- Markets are trying to price in a 'V'-shaped recovery for the economy, but that scenario is getting less likely.
- Damage done to consumers and small business, as well as high debt loads, will act as headwinds.
- "I think a 'V' is possible, but I am worried that the outcome will be worse," former Federal Reserve Chair Janet Yellen told CNBC.
The abrupt halt in large parts of economic activity has spurred hopes, as indicated by Monday's market rally, that when the growth engine is turned back on, the U.S. will be turbo-charged and ready to roar.
What is more likely to happen is an economy that might rev hard at first but may be prone to sputtering, stalling and wheezing before finally hitting cruising speed.
The prospects of a "V" recovery, where the big downturn is matched by a violent upswing, diminish each day the economy is handcuffed due to the coronavirus containment measures. Consumers suffer more damage, cash-strapped small businesses edge closer to the brink, and questions linger over whether the arrest of the COVID-19 bug will be only temporary.
As that happens, prospects for something less than a "V" rebound — perhaps a "U" or an "L" or even a Nike-style "swoosh" — get greater.
"I think a 'V' is possible," former Federal Reserve Chair Janet Yellen told CNBC on Monday, "but I am worried that the outcome will be worse, and it really depends to my mind on just how much damage is done during the time the economy is shut down in the way it is now."
At the crux of the "V" hope is that the U.S. economy prior to the coronavirus crisis looked sharp.
The job market had been running even stronger than usual, housing was solid and even manufacturing, which had tumbled into contraction in 2019, showed signs of a rebound.
One problem with gauging the recovery, then, is simply the extraordinary set of circumstances behind it and how much of a bite that will take out of momentum and confidence once social distancing measures are relaxed. There is no template for what to expect, so forecasting is made even more difficult.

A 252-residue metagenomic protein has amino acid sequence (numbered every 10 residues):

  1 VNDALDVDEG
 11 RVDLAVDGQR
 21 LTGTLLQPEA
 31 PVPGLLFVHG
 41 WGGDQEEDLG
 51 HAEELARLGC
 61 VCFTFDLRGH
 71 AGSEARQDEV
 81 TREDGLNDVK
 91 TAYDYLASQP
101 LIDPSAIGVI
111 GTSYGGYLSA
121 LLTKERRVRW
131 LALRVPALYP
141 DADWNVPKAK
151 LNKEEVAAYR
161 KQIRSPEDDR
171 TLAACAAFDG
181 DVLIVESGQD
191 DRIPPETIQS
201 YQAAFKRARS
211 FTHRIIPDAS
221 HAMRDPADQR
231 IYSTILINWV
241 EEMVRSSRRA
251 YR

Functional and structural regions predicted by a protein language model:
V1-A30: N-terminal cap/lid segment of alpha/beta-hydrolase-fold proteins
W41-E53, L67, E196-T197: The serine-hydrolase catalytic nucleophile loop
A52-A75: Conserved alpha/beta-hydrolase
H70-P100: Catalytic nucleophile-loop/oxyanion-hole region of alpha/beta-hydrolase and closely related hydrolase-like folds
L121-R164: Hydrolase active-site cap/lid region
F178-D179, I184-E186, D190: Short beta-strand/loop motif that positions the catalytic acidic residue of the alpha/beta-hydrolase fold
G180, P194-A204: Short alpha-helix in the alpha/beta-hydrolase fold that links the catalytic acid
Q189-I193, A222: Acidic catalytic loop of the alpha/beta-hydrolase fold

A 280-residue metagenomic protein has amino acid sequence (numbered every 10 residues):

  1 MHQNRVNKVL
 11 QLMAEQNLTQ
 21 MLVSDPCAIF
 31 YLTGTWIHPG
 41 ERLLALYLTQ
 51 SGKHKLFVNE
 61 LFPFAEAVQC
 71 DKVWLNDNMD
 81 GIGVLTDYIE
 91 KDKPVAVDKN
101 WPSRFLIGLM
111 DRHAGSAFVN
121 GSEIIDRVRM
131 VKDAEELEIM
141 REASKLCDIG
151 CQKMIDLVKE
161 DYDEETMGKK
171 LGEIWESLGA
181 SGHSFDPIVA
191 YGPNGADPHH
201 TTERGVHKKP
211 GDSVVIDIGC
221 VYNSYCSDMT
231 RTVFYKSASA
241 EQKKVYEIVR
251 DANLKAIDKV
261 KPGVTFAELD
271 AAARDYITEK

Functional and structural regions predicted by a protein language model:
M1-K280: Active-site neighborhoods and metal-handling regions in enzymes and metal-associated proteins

There are some parts of the economy, though, that are vulnerable — the cruise industry, brick-and-mortar retail and small businesses in general to name three.
"The longer this lasts, the greater structural damage it will do to the economy and the weaker the recovery will be," said Gus Faucher, chief economist at PNC Financial. "It's going to be small business. They have the fewest resources to fall back on. Many of them are already operating at the margin. They're the most vulnerable."
Faucher is generally hopeful that after a sharp dive in the second quarter, the economy will stabilize in Q3 and then close with "stronger" growth to close the year.
The extent of that, though, is hard to tell.
Both investors and financial institutions had a high appetite for risk during the recovery, which was the longest on record before coming to a screeching halt in March.
The downturn already looks rough, as mergers and acquisitions revenue tumbled 50% globally and 19% in North America during the first quarter, according to Dealogic. Leveraged finance revenue fell 19% in the U.S. Equity capital markets, where companies to go raise capital, saw a smaller 3% decline to start the year.
Getting the plumbing of the financial markets fixed has been the focus of the Federal Reserve, and the success of its efforts will go a long way to determining how brisk the recovery will be.